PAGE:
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Computer Power Supply
Power Supply Schematics Will Help The Install
Choose the right computer power supply for your system; use power supply reviews to choose from the many computer power supplies and suppliers available. Understand power supply schematics for installation and troubleshooting.
This supply component, yes, you guessed it, supplies power to the computer. The power supply converts 100V - 120V or 200V - 220V power to low voltage DC power that is usable by a computer.
Power supplies typically supply three voltages to the computer: 3.3, 5, and 12 volts. These voltage values are known as "rails".
The 3.3 and 5 volt rails are used normally to power digital circuits, while the 12V rail will normally power internal or external hard drives, fans, and graphic cards.
Power supplies have pretty much standardized to conform with the ATX form factor. This allows power units to be interchangable between computers. So when you decide to upgrade that old Dell computer, you don't have to worry about the power supply not fitting.
The power supply for computers is measured in watts, abbreviated "W". Their rating is based on the maximum power output, which typically ranges from 300W for lower end desktops, to 2000W for multiple core servers.
There are a number of good power supply reviews that can help when selecting. You want to make sure that you match up your power needs with your power supply. Using a power supply that outputs too much power is a waste of energy, while using one that does not output enough power will cause problems with your computer.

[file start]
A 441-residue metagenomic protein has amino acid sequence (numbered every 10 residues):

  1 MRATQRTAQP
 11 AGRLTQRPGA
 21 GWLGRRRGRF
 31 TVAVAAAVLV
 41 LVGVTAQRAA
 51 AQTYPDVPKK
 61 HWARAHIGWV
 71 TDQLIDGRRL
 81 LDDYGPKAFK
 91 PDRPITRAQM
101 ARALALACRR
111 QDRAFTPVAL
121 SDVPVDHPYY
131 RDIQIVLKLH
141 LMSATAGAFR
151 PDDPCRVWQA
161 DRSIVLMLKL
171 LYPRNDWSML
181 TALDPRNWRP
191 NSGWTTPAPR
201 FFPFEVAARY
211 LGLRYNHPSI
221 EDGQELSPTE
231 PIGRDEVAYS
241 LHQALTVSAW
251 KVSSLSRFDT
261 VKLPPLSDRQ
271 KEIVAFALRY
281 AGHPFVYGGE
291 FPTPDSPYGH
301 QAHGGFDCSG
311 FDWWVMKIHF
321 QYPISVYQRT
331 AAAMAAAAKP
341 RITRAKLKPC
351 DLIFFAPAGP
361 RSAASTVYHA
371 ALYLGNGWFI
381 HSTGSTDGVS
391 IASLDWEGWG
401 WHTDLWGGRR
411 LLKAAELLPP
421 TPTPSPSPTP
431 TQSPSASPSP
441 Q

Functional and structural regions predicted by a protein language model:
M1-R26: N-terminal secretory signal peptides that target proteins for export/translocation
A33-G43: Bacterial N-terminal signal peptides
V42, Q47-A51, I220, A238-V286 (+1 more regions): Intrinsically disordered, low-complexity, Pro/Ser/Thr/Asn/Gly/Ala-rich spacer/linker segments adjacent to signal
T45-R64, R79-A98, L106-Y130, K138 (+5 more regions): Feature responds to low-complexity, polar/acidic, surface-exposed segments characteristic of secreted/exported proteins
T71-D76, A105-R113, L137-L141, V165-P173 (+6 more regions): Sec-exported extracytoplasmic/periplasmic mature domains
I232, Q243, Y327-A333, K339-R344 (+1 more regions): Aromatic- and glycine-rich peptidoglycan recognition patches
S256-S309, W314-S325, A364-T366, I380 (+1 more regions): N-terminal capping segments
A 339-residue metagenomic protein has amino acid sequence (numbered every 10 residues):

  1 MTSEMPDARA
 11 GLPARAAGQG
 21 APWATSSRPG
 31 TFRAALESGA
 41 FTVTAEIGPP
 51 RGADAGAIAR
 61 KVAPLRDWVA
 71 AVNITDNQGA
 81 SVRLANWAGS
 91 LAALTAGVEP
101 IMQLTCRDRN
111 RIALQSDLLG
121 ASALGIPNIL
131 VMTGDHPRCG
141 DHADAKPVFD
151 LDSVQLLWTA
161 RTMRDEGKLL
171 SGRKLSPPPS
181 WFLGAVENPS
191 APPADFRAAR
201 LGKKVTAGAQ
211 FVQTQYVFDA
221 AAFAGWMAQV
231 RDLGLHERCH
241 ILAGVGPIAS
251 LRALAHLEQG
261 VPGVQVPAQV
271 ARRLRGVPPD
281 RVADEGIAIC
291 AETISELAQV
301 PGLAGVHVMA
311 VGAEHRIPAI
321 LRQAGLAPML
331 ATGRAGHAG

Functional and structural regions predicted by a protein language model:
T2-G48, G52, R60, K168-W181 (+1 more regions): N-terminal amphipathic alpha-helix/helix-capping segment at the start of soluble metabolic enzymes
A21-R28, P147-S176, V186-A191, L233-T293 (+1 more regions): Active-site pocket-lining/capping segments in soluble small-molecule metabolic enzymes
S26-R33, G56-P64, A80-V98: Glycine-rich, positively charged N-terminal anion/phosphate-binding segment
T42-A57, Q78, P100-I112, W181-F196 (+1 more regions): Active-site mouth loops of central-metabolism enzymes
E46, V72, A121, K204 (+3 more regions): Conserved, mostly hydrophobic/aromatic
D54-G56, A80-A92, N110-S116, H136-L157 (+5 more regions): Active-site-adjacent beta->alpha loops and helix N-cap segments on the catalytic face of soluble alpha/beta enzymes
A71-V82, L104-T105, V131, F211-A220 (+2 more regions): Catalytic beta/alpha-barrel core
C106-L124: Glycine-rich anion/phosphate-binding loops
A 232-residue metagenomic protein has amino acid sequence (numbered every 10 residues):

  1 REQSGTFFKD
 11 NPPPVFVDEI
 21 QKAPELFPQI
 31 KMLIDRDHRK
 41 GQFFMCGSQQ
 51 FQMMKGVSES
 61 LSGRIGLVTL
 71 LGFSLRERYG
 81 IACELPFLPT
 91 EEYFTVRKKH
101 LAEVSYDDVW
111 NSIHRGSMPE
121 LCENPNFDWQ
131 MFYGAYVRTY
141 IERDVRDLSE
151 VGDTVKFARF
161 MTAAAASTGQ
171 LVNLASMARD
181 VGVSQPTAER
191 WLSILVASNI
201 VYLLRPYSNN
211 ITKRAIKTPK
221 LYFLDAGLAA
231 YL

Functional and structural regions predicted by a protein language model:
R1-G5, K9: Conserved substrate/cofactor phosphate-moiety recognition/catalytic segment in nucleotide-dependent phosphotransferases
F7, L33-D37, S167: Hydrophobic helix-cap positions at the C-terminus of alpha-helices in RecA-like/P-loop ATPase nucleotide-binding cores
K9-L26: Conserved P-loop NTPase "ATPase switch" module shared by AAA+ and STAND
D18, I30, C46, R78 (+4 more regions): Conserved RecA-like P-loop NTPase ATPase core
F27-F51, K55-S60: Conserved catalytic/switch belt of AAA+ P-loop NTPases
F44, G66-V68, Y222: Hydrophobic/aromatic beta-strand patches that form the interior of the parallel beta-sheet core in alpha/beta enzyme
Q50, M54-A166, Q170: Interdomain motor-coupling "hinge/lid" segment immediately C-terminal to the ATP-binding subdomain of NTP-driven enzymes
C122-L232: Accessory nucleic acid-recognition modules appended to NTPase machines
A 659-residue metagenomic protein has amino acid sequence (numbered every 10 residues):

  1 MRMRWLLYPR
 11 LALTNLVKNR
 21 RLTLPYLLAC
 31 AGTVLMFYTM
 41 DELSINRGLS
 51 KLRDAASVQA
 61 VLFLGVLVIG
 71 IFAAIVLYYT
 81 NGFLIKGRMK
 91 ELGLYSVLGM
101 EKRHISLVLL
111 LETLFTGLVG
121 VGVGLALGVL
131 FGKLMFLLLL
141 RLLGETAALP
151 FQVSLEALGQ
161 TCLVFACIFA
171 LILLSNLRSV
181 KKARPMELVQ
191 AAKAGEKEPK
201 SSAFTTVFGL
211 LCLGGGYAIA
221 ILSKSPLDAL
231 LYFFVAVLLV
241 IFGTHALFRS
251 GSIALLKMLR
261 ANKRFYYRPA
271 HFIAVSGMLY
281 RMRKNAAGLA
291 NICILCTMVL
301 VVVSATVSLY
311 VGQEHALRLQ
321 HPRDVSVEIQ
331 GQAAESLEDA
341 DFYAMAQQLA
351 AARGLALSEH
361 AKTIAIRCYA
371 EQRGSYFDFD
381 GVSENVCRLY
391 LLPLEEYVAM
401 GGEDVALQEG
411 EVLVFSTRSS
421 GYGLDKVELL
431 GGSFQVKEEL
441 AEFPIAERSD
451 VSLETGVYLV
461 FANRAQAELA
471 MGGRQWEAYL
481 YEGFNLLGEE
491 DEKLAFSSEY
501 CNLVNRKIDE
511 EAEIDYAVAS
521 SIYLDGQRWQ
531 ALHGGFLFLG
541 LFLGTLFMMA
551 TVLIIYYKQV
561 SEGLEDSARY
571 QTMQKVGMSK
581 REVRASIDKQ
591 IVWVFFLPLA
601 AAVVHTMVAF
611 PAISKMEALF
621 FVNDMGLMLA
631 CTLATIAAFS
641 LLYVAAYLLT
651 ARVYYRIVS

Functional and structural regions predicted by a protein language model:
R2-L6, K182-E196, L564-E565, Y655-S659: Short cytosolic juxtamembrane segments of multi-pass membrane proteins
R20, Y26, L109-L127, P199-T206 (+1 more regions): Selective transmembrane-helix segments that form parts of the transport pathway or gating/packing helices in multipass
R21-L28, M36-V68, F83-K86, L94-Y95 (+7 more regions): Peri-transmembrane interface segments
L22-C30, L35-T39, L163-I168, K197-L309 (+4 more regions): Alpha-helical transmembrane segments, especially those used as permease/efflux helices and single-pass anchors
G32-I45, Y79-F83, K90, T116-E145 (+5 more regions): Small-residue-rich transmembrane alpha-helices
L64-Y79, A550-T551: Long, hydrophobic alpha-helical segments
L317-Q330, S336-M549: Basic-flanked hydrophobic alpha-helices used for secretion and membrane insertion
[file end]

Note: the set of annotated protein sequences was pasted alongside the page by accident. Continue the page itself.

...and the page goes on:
Power Supply Connections
A power supply will normally have multiple types of connections...
When you are looking to purchase a power supply for your computer, there are a few things to take into consideration.
It is important to strike a good balance between your computer's power needs and the output of the power supply. Too much power from the power supply, and you are wasting power and money. Too little power output, and your computer will start acting weird.
How to tell if your power supply just isn't cutting it:
For the majority of PCs, a quality 450W power supply will be sufficient. The only time you will need more power than that is if you are running a higher end graphics card, such as the latest Nvidia and Radeon cards. When looking at power supplies, there are a few technical specs to keep your eye on:
Computer power supplies are often reasonably priced and easy to find. Look for a supply unit that is well built, will not quickly over-heat (which is a primary cause of failure) and that will last.
Need help diagnosing computer problems or challenges? Check out our troubleshooting page for common computer building issues.
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